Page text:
Yep, after five weeks of sending out my resume, I actually had a job interview yesterday. I almost didn't recognize myself in the mirror in job interview dressed up business casual, with make up and lip gloss. It had been so long since I had actually been in an office that wasn't the corner of my bedroom, everything I owned from my old administrative assistant life was either in the back of the closet or on the floor of the closet.

My interviewer was "tied up" and running behind by about 25 minutes. By the time she met me I must have smelled like a candy factory. My perfume was vanilla, my lip gloss was raspberry and I had been popping peppermints like they were going out of style due to sheer nervousness.

Still, I think the interview went well and if they give me the job, I am confident that I can do well. My experience and skills match the job they're offering perfectly, but I was the first interview she had scheduled that day. Outside, I was all professional and confident and smiles but inside I felt like the Donkey in
Shrek, jumping up and down shouting, "Pick me! Pick me!"

After the interview, I went back out to the parking garage. I forgot to ask if they validate and that was a $6 mistake that cut into my grocery money, not to mention gas was a whopping $3.27 per gallon that day. Don't ever let anyone tell you job hunting is cheap.

The view from the parking garage was very pretty and I decided to drive to the top and take pictures. At the top of the garage, in addition to the lovely view, there was a very nice man practicing the bagpipes. He said he practiced there because it killed the noise factor and he was right. With sounds of traffic pouring in, I hadn't heard him at all from the floor I was parked on - even from a few feet away it was faint and pleasant.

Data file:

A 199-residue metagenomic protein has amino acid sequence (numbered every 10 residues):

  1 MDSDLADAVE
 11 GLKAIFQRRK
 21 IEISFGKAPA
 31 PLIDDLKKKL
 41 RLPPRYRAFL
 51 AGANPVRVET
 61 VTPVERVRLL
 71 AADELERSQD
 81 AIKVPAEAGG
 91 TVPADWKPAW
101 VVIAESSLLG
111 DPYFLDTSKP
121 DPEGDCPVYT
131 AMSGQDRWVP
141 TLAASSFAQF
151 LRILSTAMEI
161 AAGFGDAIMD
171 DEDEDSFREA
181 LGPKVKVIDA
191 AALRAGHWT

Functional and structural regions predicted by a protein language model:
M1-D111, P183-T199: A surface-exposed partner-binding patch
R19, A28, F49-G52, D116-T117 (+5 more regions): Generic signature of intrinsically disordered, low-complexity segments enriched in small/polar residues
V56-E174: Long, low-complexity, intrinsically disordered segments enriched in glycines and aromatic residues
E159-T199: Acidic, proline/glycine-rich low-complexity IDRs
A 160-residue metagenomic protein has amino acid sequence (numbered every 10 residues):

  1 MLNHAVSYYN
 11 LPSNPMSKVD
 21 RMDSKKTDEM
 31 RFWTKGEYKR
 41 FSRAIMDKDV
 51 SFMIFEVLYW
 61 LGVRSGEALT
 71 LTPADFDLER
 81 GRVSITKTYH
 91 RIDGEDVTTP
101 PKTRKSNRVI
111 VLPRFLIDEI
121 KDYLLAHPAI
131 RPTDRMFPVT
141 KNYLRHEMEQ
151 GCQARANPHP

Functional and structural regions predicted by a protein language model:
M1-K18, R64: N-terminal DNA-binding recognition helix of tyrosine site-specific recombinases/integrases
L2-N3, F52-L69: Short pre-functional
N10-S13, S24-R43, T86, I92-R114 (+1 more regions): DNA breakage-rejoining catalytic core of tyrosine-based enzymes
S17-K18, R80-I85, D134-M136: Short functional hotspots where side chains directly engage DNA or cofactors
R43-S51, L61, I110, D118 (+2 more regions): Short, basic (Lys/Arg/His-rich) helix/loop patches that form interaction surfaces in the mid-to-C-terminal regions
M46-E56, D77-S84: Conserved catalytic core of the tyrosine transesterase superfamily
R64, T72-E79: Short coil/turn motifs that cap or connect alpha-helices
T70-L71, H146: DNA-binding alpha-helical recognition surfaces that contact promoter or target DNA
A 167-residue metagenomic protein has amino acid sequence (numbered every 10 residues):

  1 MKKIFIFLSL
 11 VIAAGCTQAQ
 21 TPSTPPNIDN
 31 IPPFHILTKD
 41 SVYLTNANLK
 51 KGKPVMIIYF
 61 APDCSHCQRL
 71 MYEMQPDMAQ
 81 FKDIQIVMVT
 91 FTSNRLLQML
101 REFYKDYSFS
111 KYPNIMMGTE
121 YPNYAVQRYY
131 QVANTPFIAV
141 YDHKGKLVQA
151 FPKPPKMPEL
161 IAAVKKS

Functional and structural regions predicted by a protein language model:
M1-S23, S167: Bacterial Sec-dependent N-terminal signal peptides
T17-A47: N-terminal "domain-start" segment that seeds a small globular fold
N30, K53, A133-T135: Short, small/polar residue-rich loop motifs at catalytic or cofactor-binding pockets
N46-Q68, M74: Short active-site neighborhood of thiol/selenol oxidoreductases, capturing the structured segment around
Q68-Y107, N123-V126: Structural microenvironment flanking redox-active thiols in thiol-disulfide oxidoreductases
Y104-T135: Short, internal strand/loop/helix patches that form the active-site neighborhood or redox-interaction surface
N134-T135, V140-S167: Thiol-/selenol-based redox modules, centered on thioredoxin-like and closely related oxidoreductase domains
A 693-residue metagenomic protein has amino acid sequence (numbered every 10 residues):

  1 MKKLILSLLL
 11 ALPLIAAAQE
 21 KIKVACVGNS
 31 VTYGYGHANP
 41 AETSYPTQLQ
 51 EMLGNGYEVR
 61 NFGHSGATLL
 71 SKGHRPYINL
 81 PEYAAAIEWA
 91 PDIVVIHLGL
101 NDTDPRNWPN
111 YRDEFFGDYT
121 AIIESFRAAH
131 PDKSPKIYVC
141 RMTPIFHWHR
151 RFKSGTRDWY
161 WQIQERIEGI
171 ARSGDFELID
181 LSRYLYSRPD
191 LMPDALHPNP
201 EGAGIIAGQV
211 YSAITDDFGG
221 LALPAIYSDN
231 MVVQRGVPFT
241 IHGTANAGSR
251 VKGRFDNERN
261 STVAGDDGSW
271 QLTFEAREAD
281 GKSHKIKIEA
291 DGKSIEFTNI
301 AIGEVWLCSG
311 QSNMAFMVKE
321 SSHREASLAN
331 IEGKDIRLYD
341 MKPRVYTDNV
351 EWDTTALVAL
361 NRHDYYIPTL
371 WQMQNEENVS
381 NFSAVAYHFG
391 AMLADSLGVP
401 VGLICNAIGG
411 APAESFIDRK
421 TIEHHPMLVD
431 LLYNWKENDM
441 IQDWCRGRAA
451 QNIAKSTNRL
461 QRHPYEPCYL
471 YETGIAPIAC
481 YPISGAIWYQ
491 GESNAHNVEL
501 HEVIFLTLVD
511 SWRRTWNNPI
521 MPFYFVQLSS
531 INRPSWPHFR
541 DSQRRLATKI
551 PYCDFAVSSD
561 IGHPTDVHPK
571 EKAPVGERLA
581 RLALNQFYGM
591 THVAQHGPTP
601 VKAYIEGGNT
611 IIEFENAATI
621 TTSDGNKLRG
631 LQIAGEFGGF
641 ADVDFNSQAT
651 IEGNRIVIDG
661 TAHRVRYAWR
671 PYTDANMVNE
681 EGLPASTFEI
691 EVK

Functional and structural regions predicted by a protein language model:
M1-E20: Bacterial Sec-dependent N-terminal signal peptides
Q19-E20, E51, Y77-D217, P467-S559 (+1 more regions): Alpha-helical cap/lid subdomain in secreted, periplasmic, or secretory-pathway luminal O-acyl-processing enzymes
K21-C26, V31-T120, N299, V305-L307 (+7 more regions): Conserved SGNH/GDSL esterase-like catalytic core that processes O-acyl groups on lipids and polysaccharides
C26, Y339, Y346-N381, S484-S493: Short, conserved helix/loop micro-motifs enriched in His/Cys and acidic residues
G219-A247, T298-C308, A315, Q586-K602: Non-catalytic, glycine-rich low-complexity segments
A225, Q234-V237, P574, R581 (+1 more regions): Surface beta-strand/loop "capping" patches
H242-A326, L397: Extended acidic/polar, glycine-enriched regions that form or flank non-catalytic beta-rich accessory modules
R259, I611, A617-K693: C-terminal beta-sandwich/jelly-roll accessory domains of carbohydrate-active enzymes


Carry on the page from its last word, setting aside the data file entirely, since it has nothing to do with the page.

I told Me Mum I saw a man playing bagpipes at the top of the parking garage and she thought I'd gone around the unemployment depression bend. I figured you might think I'd gone round the twist as well which is why I'm glad I took the above picture.

So I took the loveliest pictures of the city while listening to heartrending strains of Auld Lang Syne and Amazing Grace.

It made for a lovely end to my morning.

Darn, I want that job.


  1. Don't let unemployment find out you're making a few bucks on the side. It'll be deducted from your check. It's not a pleasant thing to lie to unemployment. You could find yourself in Court, having to pay back every last penny. Same with welfare fraud.

    The stores at new Meijer/JC Penney's plaza on Colerain near I-275 is hiring. We're not talking just stockers, cart corralers. They need back office people, loss prevention, etc., something that pays a bit better than marginal.